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May saw a mild improvement in the performance of the UK manufacturing sector. The seasonally adjusted IHS Markit/CIPS Purchasing Managers’ Index (PMI) rose to 54.4, up slightly from April’s 17-month low of 53.9, to signal growth for the twenty-second straight month.
- UK Manufacturing PMI rises slightly to 54.4 in May
- Output growth ticks higher despite slower expansion of new work received
- Supply-chain constraints and cost pressures intensify
The improved trend signalled by the PMI masked several areas of potential concern. Although growth of production accelerated to its best during the year-so-far, this was mainly achieved through the steepest build-up of finished goods inventories in the 26-year survey history and a sharp reduction in backlogs of work.
Growth of incoming new business remained solid in May, but the pace of expansion eased to an 11-month low. The slower trend reflected a softer increase in new work from the domestic market, as inflows of new business from overseas strengthened slightly. Companies reported growth of new work from mainland Europe, North America, China, India, South America and Africa.
The pace of job creation in the manufacturing sector also lost momentum in May. Employment rose only marginally, with the pace of increase the lowest in 15 months. Higher staffing levels at intermediate and investment goods producers were partially offset by job losses at consumer goods producers.
UK manufacturers also faced rising cost inflation and supply-chain pressures during May. The rate of increase in average input prices accelerated for the first time since January, with companies reporting that general raw material cost increases were being exacerbated by shortages developing for a number of inputs. Average vendor lead times—a bellwether of supply-side constraints—deteriorated to the greatest extent during 2018.
Manufacturers maintained sufficient pricing power to pass on part of the increase in costs. May saw output charges rise for the twenty-fifth successive month, with solid increases across the consumer, intermediate and investment goods sectors. That said, the rate of selling price inflation eased to its weakest since last August.
UK manufacturers maintained a broadly positive outlook for the sector in May, with almost 52% of companies forecasting that production would rise over the coming year. That compared favourably to less than 6% that anticipate a contraction. Optimism was attributed to rising order intakes, growth in export markets, new product launches and planned company expansions. That said, the overall degree of positive sentiment dipped to a six-month low.
Rob Dobson, director at IHS Markit, which compiles the survey:
“At first glance, the mild acceleration in the rate of output growth and rise in the headline PMI would appear positive outcomes given the backdrop of the slowdown seen in manufacturing since the turn of the year. However, scratch beneath the surface and the rebound in the PMI from April’s 17-month low is far from convincing.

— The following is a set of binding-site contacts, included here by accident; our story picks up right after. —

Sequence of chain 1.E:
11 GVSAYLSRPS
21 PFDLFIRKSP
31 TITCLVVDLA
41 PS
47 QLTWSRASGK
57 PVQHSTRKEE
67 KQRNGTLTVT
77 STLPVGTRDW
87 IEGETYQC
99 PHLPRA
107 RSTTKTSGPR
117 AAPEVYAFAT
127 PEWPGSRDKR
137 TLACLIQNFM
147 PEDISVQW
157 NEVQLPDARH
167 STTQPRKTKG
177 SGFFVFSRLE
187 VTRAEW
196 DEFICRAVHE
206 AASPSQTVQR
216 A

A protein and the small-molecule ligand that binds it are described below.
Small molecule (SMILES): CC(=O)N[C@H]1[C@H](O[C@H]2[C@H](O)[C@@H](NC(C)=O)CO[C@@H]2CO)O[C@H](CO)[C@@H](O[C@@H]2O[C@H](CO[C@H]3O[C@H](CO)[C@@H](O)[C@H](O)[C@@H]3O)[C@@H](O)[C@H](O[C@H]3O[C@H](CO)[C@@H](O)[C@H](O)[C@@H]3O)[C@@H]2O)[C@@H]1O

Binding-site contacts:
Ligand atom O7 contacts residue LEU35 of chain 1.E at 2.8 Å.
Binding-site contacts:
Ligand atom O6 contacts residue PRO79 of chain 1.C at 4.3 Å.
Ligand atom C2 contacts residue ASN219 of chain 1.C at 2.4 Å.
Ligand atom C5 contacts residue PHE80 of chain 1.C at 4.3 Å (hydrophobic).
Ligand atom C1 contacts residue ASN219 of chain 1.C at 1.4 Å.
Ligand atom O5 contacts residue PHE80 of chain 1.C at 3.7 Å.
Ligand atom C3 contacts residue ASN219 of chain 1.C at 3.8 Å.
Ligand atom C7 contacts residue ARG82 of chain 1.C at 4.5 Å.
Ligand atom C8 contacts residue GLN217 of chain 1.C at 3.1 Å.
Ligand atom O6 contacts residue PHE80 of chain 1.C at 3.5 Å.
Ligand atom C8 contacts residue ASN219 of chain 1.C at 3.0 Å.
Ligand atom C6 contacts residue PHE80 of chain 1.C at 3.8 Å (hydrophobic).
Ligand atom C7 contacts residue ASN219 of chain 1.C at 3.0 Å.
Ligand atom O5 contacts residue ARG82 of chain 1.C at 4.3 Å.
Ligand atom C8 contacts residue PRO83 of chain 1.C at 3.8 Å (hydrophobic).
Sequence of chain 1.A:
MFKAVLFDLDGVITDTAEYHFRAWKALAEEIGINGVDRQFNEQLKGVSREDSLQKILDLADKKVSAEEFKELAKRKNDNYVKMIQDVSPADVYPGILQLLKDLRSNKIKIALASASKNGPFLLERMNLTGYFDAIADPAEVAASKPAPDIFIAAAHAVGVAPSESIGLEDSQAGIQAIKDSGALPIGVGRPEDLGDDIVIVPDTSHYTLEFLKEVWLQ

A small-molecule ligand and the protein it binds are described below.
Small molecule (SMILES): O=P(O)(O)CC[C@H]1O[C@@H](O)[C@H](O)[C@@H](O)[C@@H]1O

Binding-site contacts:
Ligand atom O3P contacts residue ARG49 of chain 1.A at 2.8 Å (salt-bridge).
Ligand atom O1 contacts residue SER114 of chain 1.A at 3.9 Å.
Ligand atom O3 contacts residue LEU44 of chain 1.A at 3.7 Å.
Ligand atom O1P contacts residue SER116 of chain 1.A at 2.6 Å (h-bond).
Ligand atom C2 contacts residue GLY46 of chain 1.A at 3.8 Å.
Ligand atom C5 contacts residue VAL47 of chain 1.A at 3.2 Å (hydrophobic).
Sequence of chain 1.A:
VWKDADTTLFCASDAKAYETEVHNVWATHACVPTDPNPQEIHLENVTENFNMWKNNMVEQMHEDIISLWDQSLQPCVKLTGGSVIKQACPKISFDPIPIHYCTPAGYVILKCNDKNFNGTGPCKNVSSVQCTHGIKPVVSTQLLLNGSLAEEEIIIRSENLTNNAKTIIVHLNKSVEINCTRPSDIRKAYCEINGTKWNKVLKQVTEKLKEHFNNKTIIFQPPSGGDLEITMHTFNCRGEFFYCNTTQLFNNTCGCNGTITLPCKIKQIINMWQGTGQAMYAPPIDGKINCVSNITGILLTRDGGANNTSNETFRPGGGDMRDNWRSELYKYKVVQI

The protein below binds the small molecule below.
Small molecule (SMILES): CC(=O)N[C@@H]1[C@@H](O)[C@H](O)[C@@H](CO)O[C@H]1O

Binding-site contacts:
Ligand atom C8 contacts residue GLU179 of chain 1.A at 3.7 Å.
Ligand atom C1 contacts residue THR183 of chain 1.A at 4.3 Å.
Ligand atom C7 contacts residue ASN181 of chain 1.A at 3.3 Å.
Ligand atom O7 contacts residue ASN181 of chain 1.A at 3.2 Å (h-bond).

“A slowdown in new order inflows meant the expansion in production was achieved only by firms working through their backlogs of work. Weaker than expected sales meanwhile led to the largest rise in unsold stock in the survey’s 26-year history. This suggests that manufacturers have yet to fully adjust their production to the weakening trend in new business growth and there will need to be a rapid improvement in demand if output volumes are to be sustained in the coming months.
“Manufacturers will also likely be constrained if the resurgence in both cost inflation and supply-chain pressures becomes more firmly embedded. Input price inflation accelerated for the first time since January as general cost increases, often linked to higher oil prices, were exacerbated by shortages of certain inputs. Average vendor lead times—a key bellwether of supply-side constraints—lengthened to the greatest extent during 2018 so far. These price and supply headwinds, combined with a further slowdown in new order growth, could jeopardise any further expansion of the manufacturing sector.”
Duncan Brock, group director at the Chartered Institute of Procurement & Supply:
“To the casual eye, the manufacturing sector appears to be in a robust mood with a further rise in activity and the highest output growth for five months. But pore over the detail, there are some darker developments taking place, impacting on new order and jobs growth and creating the lowest optimism for six months.
“Manufacturers reported the weakest increase in new orders since June 2017, which translated into a dampening of the desire to hire especially in the consumer goods sector which experienced some job losses. Also, the performance of supply chains offered little reassurance as supplier delivery times got longer, raw material shortages became more acute and manufacturers struggled to complete production promises as a result of a squeeze on supplier capacity.
“Complacency should not replace vigilance as creeping business uncertainty and consumer apathy further compounded these deepening concerns. As Brexit worries continue to dominate, the sector will be looking to the UK Government to provide solutions and prevent this underlying fragility from becoming entrenched stagnation.”
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Purchasing Managers’ Index (PMI) surveys are now available for over 40 countries and also for key regions including the eurozone. They are the most closely-watched business surveys in the world, favoured by central banks, financial markets and business decision makers for their ability to provide up-to-date, accurate and often unique monthly indicators of economic trends. To learn more click here.